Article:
Free will problem

Free will and determinism

Determinism is the view that every thing that occurs in the world has been fully caused, determined, by prior events and the laws of nature (gravity, thermodynamics, relativity, etc). And this will be true of everything that will occur in the future.

Regarding free will, determinism claims that human thoughts and actions are not exempt. That our every thought and action has been fully caused by prior events and the laws of nature, so this will determine all of our future thoughts and actions. So, this raises the question, if determinism is true, how can we have free will?


Those who think that determinism is true, that all of our thoughts and actions are determined by prior events, but also believe that this means we don’t have free will, are called determinists.


Libertarians agree with determinists that if determinism is true, then we don’t have free will. However, they believe that determinism is false. They believe that we are exempt from being determined by prior causes regarding our thoughts and actions.


Compatibilists agree with determinists that we are are determined by proir causes, but still have free will. That they are compatible with one another. Typically, compatbilists believe that as long as we are doing what we want to do, regardless of whether what we want to do was determined, then we are acting of our free will.

Moral responsibility

The main concern regarding not having free will, is that it is assumed that we can only be held morally responsible for our actions if we did them of our own free will. So, determinists who agree with this would also believe that no one is morally responsible for their actions, whereas libertarians and compatibilists do not have such a worry.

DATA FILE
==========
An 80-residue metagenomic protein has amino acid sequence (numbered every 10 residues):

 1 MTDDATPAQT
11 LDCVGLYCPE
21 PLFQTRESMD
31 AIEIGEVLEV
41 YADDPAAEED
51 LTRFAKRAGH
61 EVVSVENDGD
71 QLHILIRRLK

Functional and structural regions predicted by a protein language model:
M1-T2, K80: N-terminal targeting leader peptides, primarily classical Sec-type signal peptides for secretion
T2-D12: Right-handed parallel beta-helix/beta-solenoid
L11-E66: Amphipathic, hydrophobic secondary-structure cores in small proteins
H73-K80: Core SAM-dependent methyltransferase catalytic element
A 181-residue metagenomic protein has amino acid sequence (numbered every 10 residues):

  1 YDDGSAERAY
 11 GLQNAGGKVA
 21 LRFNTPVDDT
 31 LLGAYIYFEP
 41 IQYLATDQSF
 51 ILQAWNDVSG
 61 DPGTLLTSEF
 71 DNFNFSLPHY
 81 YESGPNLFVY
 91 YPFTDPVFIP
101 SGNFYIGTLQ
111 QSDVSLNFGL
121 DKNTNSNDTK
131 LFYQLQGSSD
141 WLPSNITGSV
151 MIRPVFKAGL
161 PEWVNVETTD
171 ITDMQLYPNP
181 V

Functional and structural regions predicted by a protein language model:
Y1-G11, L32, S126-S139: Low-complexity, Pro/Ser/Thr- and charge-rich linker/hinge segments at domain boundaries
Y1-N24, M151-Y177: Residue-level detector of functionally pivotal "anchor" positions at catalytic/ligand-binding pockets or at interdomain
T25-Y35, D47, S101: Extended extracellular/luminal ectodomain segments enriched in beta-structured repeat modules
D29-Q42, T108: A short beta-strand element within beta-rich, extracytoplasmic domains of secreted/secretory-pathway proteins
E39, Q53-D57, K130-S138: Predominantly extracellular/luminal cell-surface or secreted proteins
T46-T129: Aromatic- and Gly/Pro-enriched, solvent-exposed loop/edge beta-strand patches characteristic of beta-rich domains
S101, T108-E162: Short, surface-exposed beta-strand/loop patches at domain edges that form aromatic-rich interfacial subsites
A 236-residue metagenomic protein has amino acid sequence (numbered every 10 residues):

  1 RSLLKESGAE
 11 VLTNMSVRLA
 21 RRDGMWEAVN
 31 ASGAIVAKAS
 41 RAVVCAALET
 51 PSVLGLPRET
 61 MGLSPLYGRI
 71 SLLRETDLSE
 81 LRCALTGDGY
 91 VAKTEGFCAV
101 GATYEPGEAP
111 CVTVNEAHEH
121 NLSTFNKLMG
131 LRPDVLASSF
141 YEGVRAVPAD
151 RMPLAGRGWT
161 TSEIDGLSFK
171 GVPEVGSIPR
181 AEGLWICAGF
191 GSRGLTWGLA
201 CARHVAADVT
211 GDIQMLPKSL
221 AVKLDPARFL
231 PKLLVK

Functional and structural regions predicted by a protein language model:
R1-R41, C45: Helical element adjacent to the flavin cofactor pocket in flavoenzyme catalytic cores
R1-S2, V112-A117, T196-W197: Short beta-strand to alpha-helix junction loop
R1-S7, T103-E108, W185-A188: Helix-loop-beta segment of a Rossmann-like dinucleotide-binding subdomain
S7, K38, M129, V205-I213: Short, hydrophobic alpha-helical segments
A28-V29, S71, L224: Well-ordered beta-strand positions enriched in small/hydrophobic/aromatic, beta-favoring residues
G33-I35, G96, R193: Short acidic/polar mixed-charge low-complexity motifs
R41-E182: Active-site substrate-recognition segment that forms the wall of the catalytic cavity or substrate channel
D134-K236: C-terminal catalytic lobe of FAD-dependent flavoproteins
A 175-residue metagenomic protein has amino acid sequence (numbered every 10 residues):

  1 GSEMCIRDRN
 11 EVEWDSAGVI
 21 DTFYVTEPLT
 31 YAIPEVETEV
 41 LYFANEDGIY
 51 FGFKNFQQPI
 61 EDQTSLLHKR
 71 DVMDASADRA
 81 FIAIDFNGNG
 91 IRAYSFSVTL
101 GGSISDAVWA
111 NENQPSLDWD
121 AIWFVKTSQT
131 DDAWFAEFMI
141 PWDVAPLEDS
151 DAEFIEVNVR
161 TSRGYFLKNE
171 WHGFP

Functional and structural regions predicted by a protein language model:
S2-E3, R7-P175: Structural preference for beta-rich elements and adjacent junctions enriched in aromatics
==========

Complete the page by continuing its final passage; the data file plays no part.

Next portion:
Semicompatibilism is a mixed view that says we don’t have free will because determinism is true, but we can still be held morally responsible for our actions. That having or not having free will is not necessarily needed to hold people morally responsible.


Below are links for books written defending some of these positions. The first is an argument for determinism by Sam Harris, the second is an argument for compatibilism by Daniel Dennett, and third is an argument for libertarianism by Richard Swinburne.

Sam Harris:

Daniel Dennett:

Richard Swinburne:

Published by

Andrew Tulloch

I have a Bachelor of Arts majoring in Philosophy and Sociology, with a Political Science minor. I also have an honours degree in Philosophy. I am currently studying for my PhD in Philosophy.

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